There has been a notable increase in hikers in Cape Town over the last few weeks. That is at least partially down to the South Africa’s beaches being closed due to lockdown restrictions.
It might also have something to do with many of the usual big events being cancelled or postponed.
Whatever the reason, Cape Town’s hiking routes are definitely a bit busier than usual. It is encouraging to see so many people taking to the trails and discovering the magical mountain we get to call our playground.
It also means that the calm silence many of us crave on the trials might feel like it is lost. And yet, this tranquillity is usually not far away, even when the parking lot is jam-packed.
The mountain is big. We often underestimate just how big – which sometimes results in getting lost (which is why we insist that you make sure you know your route before heading out, if you are not a regular hiker), but which can also lead to great walks that will leave you awe-struck.
Kirstenbosch is always a great alternative to some of the more popular routes on the front of Table Mountain and Newlands. We recently explored the trek up Nursery Buttress – not recommended if you are not fully prepared.
But for those who prefer the freebie access in Newlands Forest, there are plenty of options, too.
As with all our hiking guides, make sure that you read the safety guidelines below the route description. Be sure to carry enough water and you take extra care when veering off course. If you decide to opt for any of the routes we mention, we cannot be held responsible for any injuries that you or your hiking party might sustain.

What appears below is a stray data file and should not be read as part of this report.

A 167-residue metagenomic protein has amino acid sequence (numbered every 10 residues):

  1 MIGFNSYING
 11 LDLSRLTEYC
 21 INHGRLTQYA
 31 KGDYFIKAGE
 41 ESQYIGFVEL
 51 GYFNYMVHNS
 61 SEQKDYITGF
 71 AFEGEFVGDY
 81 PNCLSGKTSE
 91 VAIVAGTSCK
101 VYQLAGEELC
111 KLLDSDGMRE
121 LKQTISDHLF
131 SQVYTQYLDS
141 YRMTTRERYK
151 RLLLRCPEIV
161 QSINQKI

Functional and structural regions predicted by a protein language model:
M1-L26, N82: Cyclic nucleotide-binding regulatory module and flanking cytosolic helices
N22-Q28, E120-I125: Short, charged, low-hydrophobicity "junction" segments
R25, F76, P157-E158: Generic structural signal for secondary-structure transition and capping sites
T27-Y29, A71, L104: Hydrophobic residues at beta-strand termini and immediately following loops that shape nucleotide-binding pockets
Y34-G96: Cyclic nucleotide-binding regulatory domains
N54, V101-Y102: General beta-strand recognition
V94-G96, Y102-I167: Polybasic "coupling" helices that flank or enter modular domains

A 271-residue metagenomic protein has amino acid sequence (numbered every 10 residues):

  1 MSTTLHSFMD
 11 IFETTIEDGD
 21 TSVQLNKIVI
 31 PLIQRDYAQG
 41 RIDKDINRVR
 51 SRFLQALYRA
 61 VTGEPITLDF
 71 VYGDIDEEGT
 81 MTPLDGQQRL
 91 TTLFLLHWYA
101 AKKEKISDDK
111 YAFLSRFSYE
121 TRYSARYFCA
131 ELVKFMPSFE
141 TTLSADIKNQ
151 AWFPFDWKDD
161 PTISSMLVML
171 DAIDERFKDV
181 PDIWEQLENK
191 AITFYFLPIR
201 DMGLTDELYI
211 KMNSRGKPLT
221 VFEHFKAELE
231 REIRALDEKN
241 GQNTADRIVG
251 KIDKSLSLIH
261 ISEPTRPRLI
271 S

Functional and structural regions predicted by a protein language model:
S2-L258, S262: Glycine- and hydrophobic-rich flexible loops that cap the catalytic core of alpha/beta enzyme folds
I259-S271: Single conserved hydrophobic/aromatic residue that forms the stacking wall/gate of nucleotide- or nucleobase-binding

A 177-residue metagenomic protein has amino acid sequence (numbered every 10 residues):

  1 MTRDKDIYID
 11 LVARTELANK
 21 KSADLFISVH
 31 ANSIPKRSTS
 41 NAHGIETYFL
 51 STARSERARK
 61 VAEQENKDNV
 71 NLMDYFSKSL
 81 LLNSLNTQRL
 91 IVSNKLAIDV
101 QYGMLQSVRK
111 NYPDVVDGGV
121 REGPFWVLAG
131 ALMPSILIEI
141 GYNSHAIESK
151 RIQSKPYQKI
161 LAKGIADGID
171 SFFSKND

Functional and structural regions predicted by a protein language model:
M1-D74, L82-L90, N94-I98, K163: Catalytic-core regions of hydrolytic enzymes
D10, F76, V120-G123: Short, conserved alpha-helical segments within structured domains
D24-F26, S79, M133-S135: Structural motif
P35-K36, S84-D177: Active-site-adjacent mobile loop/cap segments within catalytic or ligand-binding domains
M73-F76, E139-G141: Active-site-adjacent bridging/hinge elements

Newlands Forest Ravine hike: A trail off the beaten track
Grade: 1 ** The easiest way up to the Saddle from the Eastside
Height gain: 610m: from 90m to 700m
Time: Three hours to the top, one to two down, depending on the route you choose.
There are a few clearly marked and popular routes in Newlands Forest, The Contour Path Loop, Littlewort Trail, Fernwood Track and Woodcutters Trail are some of the most popular routes. Even with some of these, there are always little paths to follow that will allow you to escape into the magic of Newlands Forest.
We are going to focus specifically on the Newlands Ravine trail because it offers a few different options depending on how much time you want to spend hiking.
The Woodcutters Trail has been one of the quieter options to reach the start. Depending on your fitness level, just getting to the start might feel like enough of a hike.
Newlands Ravine starts opposite the wooden picnic spot above Newlands Forest Station on the Contour Path. Getting to the starting point can in itself be an adventure (those little sidepaths we mentioned… there’s a lot of them here).
The Newlands Ravine ascend follows a straightforward path that zig-zags all the way to the Saddle. Form the saddle you can do various other routes like Ledges, Devil’s Peak or even descend to Table Mountain road on the northern side of the mountain and follow the contour path back around Devil’s Peak (about a 10 km walk).